Have you ever cringed at the idea of taking a shared ride with a male driver or with a single male passenger in it? Thought so!
Taking this thought into consideration, Former Uber driver Michael Pelletz and his wife Kelly Pelletz have come up with a brilliant women only ride share service- Chariot for Women.
It was launched in Boston on April 19th, 2016 and there are plans for expansion to serve other cities soon.
Sorry guys, no employment or service for you here. This start up recruits only women drivers with a thorough background check. Besides women, riders include trans-women and children under age of 13. Chariot for Women wants to make sure everybody in the cab is in a safe environment no matter what time of the day it is.
Adding to the security of this ride share service, there is a “code word” that both the driver and the rider receives and can be verified before the customer steps into the cab.
Apart from providing a safe service to women, the company claims to donate 2% of the fare to women centered charities, says President of the company Kelly Pelletz.
Is there really a need for a women specific service? Given the complaints associated with other taxi services these days, the answer apparently is a screaming Yes!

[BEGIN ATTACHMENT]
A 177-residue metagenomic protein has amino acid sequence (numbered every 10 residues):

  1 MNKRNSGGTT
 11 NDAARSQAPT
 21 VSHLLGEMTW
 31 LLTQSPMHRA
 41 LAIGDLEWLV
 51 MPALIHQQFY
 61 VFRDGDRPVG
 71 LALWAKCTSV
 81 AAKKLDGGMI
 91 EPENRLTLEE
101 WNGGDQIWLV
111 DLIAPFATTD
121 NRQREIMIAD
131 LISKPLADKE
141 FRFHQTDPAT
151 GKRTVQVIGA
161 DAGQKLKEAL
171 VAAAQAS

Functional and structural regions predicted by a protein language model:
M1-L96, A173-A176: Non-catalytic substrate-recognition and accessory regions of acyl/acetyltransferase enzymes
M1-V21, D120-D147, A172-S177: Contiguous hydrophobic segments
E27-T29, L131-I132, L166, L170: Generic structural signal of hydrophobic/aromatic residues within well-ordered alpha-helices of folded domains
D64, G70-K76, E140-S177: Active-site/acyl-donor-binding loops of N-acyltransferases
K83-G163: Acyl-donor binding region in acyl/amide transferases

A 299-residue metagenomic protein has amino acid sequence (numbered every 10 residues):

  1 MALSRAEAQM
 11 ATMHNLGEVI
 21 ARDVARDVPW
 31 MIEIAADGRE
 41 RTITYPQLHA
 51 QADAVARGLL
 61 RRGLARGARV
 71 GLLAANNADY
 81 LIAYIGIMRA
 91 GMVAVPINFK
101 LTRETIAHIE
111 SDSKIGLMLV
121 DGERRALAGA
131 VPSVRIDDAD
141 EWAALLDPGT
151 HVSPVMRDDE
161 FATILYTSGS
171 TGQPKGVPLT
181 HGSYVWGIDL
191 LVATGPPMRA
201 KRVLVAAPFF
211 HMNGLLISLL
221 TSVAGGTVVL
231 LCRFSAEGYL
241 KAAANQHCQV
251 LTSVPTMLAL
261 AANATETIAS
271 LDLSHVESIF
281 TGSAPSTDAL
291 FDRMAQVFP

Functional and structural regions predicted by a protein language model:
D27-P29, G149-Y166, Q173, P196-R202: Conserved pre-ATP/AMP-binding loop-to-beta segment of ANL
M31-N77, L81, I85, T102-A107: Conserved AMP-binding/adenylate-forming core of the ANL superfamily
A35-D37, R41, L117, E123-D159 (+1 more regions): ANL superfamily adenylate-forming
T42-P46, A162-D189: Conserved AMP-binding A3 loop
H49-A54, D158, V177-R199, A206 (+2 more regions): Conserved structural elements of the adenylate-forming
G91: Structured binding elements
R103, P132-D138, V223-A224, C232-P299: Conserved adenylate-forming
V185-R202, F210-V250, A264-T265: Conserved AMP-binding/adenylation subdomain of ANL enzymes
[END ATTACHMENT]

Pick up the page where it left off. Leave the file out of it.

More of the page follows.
I love the idea, I love the app. But like any other innovative start-up, Chariot for Women is likely to face its share of legal challenges. Especially when it is openly advertised as a gender- specific service.
However this doesn’t worry Pelletz. In an interview he says, he is ready to go through any legal difficulties and even to Supreme Court if need be.
My Take On this Controversial Initiative
I am sure you will agree when I say, law should not be a problem here. The company believes that ‘this is just a beginning of a revolution in the ride share industry’ I could not agree more.
Chariot for Women is an innovative commercial business that brings us to a safer society. How many other businesses can you say this about?
If I had to take a cab, I would definitely opt for the Chariot and sit back relaxed rather than sitting at the edge of my seat praying to get back home safely and secured.
What do you think? Would you take up this women only service? Or do you think it is indeed a gender biased initiative? Let Sheables know with your comments in the section below.